countries in international surveys. One of the great strengths of the Singapore
judicial system is the arbitration processes that are offered for commercial
However within the city state of Singapore many judges and arbitrators,
especially within the Supreme Court are closely related to the ruling party and
its leaders according to the US State Department. In addition, government
leaders have traditionally used the legal system, particularly through
defamation actions to stifle critics and opposition.
This has led to perceptions from some quarters that the judiciary reflects the
objectives of the ruling parties in politically sensitive cases.
Singapore's reputation of reliability in the arbitration of commercial disputes
was also challenged back in 2007, in a dispute between the Ontario based firm
Enernorth Industries and the Singapore based firm Oakwell Engineering. In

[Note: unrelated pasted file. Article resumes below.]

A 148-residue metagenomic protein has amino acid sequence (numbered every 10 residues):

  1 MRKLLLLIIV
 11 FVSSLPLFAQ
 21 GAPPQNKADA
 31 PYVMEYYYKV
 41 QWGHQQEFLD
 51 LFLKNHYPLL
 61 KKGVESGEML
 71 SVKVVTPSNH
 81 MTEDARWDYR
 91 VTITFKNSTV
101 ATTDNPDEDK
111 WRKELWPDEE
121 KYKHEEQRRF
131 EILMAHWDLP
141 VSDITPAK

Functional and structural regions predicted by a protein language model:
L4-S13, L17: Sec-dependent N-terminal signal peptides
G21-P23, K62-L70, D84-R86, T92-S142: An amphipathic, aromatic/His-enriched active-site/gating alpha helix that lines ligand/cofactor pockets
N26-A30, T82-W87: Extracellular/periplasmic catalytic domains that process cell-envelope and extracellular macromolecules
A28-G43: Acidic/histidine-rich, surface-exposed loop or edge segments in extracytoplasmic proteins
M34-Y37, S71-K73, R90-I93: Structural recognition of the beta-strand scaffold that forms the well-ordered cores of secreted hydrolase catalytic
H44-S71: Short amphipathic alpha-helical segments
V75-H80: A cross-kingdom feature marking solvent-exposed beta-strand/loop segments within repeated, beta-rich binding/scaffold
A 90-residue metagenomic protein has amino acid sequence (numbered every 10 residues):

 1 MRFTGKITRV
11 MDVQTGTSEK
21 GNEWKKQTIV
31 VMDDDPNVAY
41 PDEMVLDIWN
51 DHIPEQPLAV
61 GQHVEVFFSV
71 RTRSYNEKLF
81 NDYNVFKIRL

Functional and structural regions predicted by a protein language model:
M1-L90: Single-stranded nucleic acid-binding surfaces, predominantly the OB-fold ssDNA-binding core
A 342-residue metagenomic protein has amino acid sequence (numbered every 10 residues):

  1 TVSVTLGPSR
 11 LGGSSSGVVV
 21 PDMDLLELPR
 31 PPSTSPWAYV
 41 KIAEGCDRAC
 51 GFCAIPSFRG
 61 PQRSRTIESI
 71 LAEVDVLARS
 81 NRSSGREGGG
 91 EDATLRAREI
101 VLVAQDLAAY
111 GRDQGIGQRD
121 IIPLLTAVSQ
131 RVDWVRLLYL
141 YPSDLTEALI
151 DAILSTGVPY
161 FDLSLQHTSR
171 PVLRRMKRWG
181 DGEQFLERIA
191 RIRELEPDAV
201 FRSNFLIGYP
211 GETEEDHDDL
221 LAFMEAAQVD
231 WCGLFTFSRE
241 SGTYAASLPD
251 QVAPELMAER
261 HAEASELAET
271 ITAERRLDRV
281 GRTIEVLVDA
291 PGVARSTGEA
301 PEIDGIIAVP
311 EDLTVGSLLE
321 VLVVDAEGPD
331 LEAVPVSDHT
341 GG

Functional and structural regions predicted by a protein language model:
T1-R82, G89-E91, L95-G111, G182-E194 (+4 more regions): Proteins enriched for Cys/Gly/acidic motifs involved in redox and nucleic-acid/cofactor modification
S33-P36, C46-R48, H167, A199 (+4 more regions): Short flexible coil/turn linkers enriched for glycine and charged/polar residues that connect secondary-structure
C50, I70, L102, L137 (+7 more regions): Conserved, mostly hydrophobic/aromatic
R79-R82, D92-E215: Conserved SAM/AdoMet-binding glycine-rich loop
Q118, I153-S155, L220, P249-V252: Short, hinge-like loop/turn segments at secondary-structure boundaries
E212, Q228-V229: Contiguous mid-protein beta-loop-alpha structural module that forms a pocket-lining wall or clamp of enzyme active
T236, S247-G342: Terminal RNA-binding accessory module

documents tendered to the Ontario Province Appeals Court, lawyers for the
plaintiff, Enernorth alleged that 'Singapore is ruled by a small oligarchy who
control all facets of the Singapore state, including the judiciary, which is
, where consequently there is no guaranteed fairness in commercial cases.
However the Ontario Province Appeals Court upheld the decision where Judge
Gerald Day stated in his judgment that "historically, there is no evidence of
bias or unfairness by the Singapore court in private commercial proceedings".
The media is strongly controlled by the state, with few free to air alternatives
available to citizens for independent news. MediaCorp controls all free to air
television and 13 radio stations and is fully owned by Temasek Holdings. The
print media is largely controlled by Singapore Press Holdings (SPH) which
publishes The Straits Times, and all other daily newspapers except
TODAY, which is owned by Temasek. SPH is listed on the stock exchange, but
has close relationship with the government through directorships. Tjiong Yik
Min, a former head of Special branch was the first chairman of SPH, S.R. Nathan,
a past President of Singapore served as SPH's executive chairman from 1982-1988,